Monitoring the transport through Drake Passage. Mike Meredith Chris Hughes Phil Woodworth. South Atlantic Workshop, May 2007. Overview:-. Why? Drake Passage transport variability on a range of timescales:- 1) subseasonal 2) seasonal 3) interannual 4) secular (briefly)
Download Policy: Content on the Website is provided to you AS IS for your information and personal use and may not be sold / licensed / shared on other websites without getting consent from its author.While downloading, if for some reason you are not able to download a presentation, the publisher may have deleted the file from their server.
South Atlantic Workshop, May 2007
=> Therefore important to know what variability the oceanic circumpolar transport exhibits on a range of timescales, and how it interacts with lower latitudes.
Large quantities of mass, heat, salt etc moved around Southern Ocean, with links to lower latitudes.
Divergence between chokepoints requires knowledge of the chokepoint transports.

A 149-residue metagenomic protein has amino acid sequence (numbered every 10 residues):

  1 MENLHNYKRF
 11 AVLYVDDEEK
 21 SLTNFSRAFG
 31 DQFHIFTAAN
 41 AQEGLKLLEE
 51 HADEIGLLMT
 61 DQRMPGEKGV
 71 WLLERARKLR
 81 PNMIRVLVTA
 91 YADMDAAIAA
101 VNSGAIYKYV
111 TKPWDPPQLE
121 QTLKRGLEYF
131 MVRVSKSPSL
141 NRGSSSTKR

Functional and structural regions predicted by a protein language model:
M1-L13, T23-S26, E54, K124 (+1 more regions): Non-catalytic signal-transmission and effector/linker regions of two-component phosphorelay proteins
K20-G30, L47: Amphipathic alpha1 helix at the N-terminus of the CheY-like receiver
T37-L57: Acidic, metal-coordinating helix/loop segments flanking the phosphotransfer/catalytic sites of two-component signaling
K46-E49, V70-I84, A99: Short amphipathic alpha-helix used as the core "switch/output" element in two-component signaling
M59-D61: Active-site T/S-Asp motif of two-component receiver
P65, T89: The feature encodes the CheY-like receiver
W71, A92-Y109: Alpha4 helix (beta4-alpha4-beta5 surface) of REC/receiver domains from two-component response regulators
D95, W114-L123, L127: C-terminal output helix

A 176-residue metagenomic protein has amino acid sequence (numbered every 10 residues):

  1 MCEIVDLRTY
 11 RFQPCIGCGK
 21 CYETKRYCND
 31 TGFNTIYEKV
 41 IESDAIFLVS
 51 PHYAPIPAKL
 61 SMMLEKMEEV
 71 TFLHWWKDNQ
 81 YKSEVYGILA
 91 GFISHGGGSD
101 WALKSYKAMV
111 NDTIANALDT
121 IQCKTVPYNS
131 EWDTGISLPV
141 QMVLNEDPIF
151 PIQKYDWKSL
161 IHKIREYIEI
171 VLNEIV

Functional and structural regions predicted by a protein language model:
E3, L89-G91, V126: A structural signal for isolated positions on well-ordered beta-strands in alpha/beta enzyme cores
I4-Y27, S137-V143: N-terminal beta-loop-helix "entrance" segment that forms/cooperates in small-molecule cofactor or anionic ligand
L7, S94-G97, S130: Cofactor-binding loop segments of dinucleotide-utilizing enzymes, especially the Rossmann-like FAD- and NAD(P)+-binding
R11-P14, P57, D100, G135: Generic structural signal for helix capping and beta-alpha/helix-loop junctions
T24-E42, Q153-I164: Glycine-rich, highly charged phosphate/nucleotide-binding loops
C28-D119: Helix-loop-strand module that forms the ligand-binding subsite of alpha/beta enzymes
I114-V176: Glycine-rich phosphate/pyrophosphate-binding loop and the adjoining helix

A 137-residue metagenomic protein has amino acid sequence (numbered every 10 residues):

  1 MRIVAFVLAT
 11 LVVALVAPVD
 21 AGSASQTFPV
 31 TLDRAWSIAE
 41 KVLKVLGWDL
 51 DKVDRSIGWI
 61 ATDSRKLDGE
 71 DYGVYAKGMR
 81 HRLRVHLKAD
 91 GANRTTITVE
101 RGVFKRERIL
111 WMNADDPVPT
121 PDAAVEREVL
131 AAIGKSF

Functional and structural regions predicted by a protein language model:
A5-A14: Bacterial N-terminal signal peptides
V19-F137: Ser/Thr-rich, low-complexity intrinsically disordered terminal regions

How do these change?
How do we monitor the transport variability?
(Hughes, Meredith & Heywood, JPO, 1999)
Deployments typically of 1-2 years duration – main use is for subseasonal and seasonal variability.
(Hughes et al., GRL, 2003;
see also Aoki, GRL, 2002)
850-hPa height regressed on SAM index
So what is the forcing for the northern Drake BPRs …?
Equatorial/tropical Pacific winds, rather than circumpolar SAM.
Related to waves propagating along shelf and slope of South America.
Evidence of baroclinicity in wave structure
=> choice of deployment depth is critical (unlike south Drake)
(Hughes and Meredith, 2006)
North Drake BPR data also shows strong correlation with transport of Malvinas Current at ~40˚S.
Lag is approximately 2 weeks – a different mode?
(Vivier, Provost and Meredith, JPO, 2001).
(Meredith et al., GRL, 2004)
(Meredith et al., 2004)
(Meredith and Hughes, GRL, 2005)
(Meredith & Hogg, GRL, 2006)
(Fyfe & Saenko, 2005)
UK CTD + BPR (WOCE SR1b)